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Should Germany impose an Autobahn speed limit to fight climate change?

A fierce debate has been ignited among German politicians over whether to impose a 130km-an-hour speed limit on the Autobahn after the September elections.

Drivers on the Autobahn in Lower Saxony.
Drivers on the Autobahn in Lower Saxony. Photo: picture alliance/dpa | Sina Schuldt

The move is intended to limit the CO2 emissions caused by the famous lack of a speed limit on parts of the German motorway, as well as make roads safer. 

It would be one of the first policies that the Green Party would implement if voted into power in September’s election, joint leader Robert Habeck told regional radio station BW24 in June.

The Social Democratic Party (SPD), who have been the junior partner in the governing coalition with Merkel’s Christian Democratic Party (CDU) since 2013, have also committed to impose a speed limit if elected as the largest party this autumn.

But head of the CDU Armin Laschet – who is bidding to replace Merkel as chancellor of Germany – ruled out the idea on Monday, branding it “illogical”.

READ ALSO: How our readers feel about imposing a speed limit on Germany’s Autobahn

“The key is to improve the technologies instead of having nonsensical debates such as the one about a general speed limit,” he told the German Editorial Network (RDN).

“Why shouldn’t an electric vehicle that does not cause CO2 emissions be allowed to drive faster than 130? That is illogical.”

 64 percent of Germans in favour of a speed limit

Germany’s Autobahn is the only stretch of European soil without a general speed limit. 

READ ALSO: The German rules of the road that are hard to get your head around

Around half of the federal motorway only has a “recommended” speed limit of 130km per hour, meaning that drivers can exceed this limit with no firm repercussions.

According to a recent poll, almost two thirds (64 percent) of Germans are in favour of changing this – meaning chancellor candidate Laschet may not be entirely in step with the electorate on this issue.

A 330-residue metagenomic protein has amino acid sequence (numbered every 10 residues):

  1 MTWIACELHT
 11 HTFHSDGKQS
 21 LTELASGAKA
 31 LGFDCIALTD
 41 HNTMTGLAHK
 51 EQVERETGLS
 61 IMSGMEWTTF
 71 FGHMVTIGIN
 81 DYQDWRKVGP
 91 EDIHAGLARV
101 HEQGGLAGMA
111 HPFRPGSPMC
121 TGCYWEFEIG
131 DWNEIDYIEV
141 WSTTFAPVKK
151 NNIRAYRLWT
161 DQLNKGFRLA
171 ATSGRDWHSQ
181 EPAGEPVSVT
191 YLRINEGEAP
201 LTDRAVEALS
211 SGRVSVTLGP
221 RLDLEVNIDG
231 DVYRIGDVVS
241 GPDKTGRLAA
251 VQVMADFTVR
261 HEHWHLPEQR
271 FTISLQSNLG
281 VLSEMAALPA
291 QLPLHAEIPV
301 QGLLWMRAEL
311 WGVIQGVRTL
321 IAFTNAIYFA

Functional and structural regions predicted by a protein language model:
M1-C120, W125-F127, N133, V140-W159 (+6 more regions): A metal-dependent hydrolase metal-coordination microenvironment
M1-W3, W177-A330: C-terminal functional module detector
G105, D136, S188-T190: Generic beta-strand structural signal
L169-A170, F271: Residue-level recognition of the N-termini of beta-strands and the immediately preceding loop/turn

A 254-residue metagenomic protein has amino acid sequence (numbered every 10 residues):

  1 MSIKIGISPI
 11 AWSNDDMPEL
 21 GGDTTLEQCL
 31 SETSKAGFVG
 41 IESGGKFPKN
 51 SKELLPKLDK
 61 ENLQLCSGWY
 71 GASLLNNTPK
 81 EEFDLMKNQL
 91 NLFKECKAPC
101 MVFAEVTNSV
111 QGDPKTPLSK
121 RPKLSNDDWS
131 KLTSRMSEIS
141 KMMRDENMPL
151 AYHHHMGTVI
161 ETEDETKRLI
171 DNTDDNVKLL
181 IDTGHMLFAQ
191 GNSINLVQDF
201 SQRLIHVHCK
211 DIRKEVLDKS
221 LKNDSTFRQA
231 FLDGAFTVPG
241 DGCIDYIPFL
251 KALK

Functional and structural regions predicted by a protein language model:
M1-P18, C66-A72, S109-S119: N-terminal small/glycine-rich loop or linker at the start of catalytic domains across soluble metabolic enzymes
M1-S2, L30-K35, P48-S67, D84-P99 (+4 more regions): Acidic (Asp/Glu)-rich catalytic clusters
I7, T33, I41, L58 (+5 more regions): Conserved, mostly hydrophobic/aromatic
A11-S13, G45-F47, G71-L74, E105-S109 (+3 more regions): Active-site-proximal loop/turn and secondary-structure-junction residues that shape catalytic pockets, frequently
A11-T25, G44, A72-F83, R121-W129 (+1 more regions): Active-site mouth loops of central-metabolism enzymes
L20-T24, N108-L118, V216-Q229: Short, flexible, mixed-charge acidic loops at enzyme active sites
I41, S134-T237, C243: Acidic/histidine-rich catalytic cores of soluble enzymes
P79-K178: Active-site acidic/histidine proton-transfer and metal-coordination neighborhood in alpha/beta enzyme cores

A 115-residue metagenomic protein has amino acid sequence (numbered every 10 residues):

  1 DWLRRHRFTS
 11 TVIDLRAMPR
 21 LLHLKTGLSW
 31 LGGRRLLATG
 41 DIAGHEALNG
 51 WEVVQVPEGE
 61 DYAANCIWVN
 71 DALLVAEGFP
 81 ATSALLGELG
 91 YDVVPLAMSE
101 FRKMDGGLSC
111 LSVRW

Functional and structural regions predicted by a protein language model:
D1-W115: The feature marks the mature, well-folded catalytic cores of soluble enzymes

Speaking to Bild am Sonntag in June after the Greens and SPD announced their commitment to the pledge, Laschet said he didn’t believe the move would be effective at reducing emissions.

“There are few routes in Germany on which you can drive faster than 130km during the day, so that a speed limit would have relatively little effect on CO2 emissions,” he told the Sunday newspaper. 

READ ALSO: Fact check: Will a speed limit on Germany’s Autobahn be beneficial?

Writing on Twitter, transport expert Giulio Mattioli explained that the lack of of a generalised speed limit of Germany’s motorways is responsible for producing 1.9 million tonnes of CO2 each year – more than the entire annual carbon emissions of more than 50 countries.

Dealing with Laschet’s comments on the prevalence of electric cars, Mattioli further pointed out that, at present, just 0.6 percent of German cars are fully electric.

According to Hamburg’s Green Party candidate, Katharina Beck, ten percent of the CDU’s carbon emission reduction targets for transport could be met simply by imposing a speed limit of 130km on the Autobahn. 

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POLITICS

‘A good thing’ for footballers to express values, says France’s PM

France's Prime Minister Elisabeth Borne - speaking in Berlin - said that footballers should be allowed to express their values, amid controversy over FIFA's stance against the 'OneLove' armband on the pitch.

'A good thing' for footballers to express values, says France's PM

“There are rules for what happens on the field but I think it’s a good thing for players to be able to express themselves on the values that we obviously completely share, while respecting the rules of the tournament,” said Borne at a press conference in Berlin on Friday.

Germany’s players made headlines before Wednesday’s shock loss to Japan when the team lined up for their pre-match photo with their hands covering their mouths after FIFA’s threat to sanction players wearing the rainbow-themed armband.

Seven European nations, including Germany, had previously planned for their captains to wear the armband, but backed down over FIFA’s warning.

Following Germany’s action, Wales and the Netherlands have since come out to say they would not mirror the protest.

Borne’s visit to Germany was her first since she was named to her post in May.

Following talks with German Chancellor Olaf Scholz, the two leaders signed an agreement for “mutual support” on “guaranteeing their energy supplies”.

Concrete measures outlined in the deal include France sending Germany gas supplies as Berlin seeks to make up for gaping holes in deliveries from Russia.

Germany meanwhile would help France “secure its electricity supplies over winter”, according to the document.

France had since 1981 been a net exporter of electricity to its neighbours because of its nuclear plants. But maintenance issues dogging the plants have left France at risk of power cuts in case of an extremely cold winter.

The two leaders also affirmed their countries’ commitment to backing Ukraine “to the end of” its conflict with invaders Russia.

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